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Conversations with Our Daughters about Breast Cancer: Michaeline DeJoria

Conversations with Our Daughters about Breast Cancer: Michaeline DeJoria

Posted by Team John Paul Mitchell Systems on Sep 6th 2016

Michaeline DeJoria, John Paul Mitchell Systems®  Vice Chairman  

As Vice Chairman of John Paul Mitchell Systems®, Michaeline steers the future development of the company's extensive portfolio of brands. At home, together with her husband, she steers the future in a different way╌teaching their young son and daughter the importance of feeling empowered and motivated to take care of their health and make good choices.

Q: Even though your daughter is still quite young, what would you tell her about living a healthier, happier and longer life?

A: We have always raised our children to know the value of themselves and their lives. To take care of your body and mind is huge╌it sets a domino effect for all other areas of your life. For example, how you respect others and your environment, how empowered and motivated you feel, how much gratitude you have for your health and your motivation to live life to the fullest and spread as much joy as you can for as long as you can. We have always, and will continue to, remind them of how wonderful and loved they are, and how grateful they should be for their strong bodies. It is a responsibility we all have to show our gratitude and take good care of those strong bodies!  

Q: Are there ways that you're empowering your daughter to live proactively?

A: I give her the freedom to create ways to be proactive, which is key.  She is surrounded by a lot of options, and we talk about what others are doing, or how cool it is that a song talks about being strong, or how a character in a movie never gave up. There are examples everywhere, and we lead by example as well. We ask her opinion; we ask for her ideas, and when she gives them we LISTEN.  If she thinks we should have a drive to donate a particular item (no matter how random it may seem), we do it. If she wants to wear "boy" clothes all day because that’s her style right now, she does. If she wants to go on a hike or cook a healthy invention of a snack with me, we do it. We show that her voice creates action, which if you learn as a kid, will be your standard as an adult. Whether it’s helping someone, speaking up for what’s right or sharing a concern she has about a lump with her doctor"her voice has value, and she should expect nothing short of change when she sets out to get it.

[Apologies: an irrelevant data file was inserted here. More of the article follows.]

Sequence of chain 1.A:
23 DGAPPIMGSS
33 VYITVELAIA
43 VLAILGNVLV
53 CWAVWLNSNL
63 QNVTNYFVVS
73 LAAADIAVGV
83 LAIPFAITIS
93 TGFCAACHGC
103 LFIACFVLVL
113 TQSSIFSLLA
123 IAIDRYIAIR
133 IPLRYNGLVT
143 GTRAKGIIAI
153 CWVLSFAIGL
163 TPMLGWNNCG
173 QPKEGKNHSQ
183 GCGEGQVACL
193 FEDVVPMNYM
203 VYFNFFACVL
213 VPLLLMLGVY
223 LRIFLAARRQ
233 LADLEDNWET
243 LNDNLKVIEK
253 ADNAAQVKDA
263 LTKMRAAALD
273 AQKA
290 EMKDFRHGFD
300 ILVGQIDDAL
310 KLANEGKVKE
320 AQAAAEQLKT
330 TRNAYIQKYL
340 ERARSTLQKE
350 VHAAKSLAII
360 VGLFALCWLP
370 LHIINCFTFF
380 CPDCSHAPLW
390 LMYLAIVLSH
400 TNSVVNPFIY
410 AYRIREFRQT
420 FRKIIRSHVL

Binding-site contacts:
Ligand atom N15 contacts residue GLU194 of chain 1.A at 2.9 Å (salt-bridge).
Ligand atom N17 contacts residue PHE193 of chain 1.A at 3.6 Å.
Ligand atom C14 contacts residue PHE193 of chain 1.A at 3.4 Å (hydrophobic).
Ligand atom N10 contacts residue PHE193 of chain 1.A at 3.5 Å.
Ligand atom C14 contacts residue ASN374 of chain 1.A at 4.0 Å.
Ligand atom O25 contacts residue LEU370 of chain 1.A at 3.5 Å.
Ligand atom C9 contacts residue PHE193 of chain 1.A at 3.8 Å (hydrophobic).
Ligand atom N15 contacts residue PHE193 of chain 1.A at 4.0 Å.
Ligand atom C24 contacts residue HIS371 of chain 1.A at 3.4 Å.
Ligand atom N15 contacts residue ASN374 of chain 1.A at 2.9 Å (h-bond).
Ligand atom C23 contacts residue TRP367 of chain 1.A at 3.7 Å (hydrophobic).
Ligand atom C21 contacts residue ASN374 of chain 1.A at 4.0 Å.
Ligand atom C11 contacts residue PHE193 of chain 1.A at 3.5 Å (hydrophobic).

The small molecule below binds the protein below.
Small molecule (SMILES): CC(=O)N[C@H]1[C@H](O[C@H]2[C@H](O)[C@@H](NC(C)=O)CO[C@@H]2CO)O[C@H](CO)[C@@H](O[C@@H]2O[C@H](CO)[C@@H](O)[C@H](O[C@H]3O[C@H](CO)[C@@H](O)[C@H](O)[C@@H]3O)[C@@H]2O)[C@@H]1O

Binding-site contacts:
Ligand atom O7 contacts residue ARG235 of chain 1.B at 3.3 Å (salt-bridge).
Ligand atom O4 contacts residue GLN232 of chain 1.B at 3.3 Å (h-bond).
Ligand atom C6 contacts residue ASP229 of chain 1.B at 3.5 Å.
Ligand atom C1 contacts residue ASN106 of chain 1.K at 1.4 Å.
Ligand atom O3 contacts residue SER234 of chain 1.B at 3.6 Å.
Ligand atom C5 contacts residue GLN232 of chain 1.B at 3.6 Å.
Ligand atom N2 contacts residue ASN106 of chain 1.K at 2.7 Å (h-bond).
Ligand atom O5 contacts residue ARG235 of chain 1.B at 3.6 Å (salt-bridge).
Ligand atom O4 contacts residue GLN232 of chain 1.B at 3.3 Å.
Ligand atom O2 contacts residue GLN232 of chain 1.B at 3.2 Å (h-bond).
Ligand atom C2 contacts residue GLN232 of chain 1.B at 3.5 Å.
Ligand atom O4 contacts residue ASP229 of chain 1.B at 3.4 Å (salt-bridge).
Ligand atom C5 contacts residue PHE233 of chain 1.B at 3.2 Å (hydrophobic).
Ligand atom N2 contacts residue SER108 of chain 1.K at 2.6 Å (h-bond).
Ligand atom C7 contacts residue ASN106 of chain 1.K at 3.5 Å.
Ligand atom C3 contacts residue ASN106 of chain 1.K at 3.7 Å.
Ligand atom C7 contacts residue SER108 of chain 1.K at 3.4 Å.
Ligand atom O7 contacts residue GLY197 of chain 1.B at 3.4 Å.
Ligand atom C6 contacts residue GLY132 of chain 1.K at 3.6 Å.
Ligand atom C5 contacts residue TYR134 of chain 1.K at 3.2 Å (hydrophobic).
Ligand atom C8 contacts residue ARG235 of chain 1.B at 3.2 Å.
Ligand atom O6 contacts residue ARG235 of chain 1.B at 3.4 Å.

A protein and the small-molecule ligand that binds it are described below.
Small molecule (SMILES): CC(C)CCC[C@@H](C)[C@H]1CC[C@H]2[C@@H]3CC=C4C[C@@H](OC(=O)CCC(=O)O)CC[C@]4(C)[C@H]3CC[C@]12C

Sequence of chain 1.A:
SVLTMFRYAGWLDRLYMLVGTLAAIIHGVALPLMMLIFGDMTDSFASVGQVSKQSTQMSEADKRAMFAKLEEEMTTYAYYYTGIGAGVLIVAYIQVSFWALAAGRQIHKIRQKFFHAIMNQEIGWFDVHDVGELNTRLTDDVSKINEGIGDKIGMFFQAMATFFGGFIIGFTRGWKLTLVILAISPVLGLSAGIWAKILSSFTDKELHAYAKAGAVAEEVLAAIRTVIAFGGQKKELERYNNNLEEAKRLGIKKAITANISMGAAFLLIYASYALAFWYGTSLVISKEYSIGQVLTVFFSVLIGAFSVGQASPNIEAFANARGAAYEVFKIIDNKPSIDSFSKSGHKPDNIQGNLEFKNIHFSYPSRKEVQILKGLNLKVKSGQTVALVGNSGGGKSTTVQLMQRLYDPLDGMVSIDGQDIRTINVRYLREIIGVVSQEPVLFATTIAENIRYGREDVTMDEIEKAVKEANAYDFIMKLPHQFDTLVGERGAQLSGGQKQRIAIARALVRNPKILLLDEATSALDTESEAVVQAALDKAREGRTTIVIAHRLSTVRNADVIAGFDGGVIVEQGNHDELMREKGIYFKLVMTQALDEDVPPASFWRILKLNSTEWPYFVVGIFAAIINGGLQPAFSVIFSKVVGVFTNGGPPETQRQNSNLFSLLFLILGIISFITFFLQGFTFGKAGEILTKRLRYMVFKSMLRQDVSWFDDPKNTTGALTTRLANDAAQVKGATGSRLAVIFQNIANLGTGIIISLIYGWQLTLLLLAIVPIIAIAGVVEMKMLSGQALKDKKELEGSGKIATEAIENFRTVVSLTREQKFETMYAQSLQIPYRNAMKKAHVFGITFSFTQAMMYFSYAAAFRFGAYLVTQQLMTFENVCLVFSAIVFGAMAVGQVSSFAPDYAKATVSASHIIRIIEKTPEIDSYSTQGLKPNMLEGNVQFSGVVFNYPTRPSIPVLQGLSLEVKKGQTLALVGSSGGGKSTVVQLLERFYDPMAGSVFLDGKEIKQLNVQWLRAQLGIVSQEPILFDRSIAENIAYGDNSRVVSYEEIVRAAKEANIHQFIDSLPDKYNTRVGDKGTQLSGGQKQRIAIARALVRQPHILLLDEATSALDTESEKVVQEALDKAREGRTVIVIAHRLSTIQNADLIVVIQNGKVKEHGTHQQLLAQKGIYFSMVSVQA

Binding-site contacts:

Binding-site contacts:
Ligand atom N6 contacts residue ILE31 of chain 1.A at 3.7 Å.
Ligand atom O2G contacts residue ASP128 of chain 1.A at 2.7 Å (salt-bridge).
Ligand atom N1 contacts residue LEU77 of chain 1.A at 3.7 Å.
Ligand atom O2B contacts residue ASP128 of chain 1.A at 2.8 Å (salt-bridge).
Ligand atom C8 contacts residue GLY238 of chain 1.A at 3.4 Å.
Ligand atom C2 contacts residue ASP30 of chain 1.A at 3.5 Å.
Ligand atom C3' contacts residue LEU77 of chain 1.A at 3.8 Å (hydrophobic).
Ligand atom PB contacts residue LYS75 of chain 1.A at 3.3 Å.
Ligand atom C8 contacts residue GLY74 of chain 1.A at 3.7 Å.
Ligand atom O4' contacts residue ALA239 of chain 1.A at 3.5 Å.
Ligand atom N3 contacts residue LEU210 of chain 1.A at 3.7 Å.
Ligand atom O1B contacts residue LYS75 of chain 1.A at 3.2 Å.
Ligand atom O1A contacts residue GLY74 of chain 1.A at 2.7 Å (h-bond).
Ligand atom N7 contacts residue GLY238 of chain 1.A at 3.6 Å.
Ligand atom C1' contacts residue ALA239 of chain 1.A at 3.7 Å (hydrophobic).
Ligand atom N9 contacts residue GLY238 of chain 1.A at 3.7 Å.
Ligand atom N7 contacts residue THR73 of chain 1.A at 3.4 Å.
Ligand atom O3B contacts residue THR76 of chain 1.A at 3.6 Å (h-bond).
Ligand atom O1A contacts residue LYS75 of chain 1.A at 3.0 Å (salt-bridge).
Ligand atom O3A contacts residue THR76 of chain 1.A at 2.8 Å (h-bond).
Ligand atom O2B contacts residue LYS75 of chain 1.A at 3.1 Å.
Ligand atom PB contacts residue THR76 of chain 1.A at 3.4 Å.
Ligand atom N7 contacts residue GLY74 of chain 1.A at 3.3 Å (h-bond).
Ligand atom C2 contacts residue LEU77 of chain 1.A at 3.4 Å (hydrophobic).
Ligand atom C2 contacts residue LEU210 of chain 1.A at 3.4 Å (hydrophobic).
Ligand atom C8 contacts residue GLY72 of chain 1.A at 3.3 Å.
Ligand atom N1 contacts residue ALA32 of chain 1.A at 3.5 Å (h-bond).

Q: How will you  educate  your daughter about her risk factors for breast and ovarian cancer?

A: It’s tricky with children so young, but it is so important. We, unfortunately, know several people who have battled cancer, so it is not something our kids are unaware of. What we tell them is that cancer is a special kind of infection in your body, which your body cannot fix all by itself. You can sometimes fix it with extra help, and sometimes your body gets too tired trying to fix it so it decides not to live anymore.  It is something that you should be aware of, but not scared of. You should feel powerful because you can keep your body healthy and strong, you can talk about things you notice like a bump or a yucky feeling somewhere, and you can test as you get older.  We chose to empower them with tools to prevent and fight it, rather than making them feel like it is something scary that might happen to them (which would only make them worry and wait!).  

Q: What three words come to mind when supporting your daughter about the importance of living well?

A: Respect, strength, love.  


Paul Mitchell proudly supports Bright Pink’s mission to save women’s lives from breast and ovarian cancer by empowering them to live proactively at a young age.

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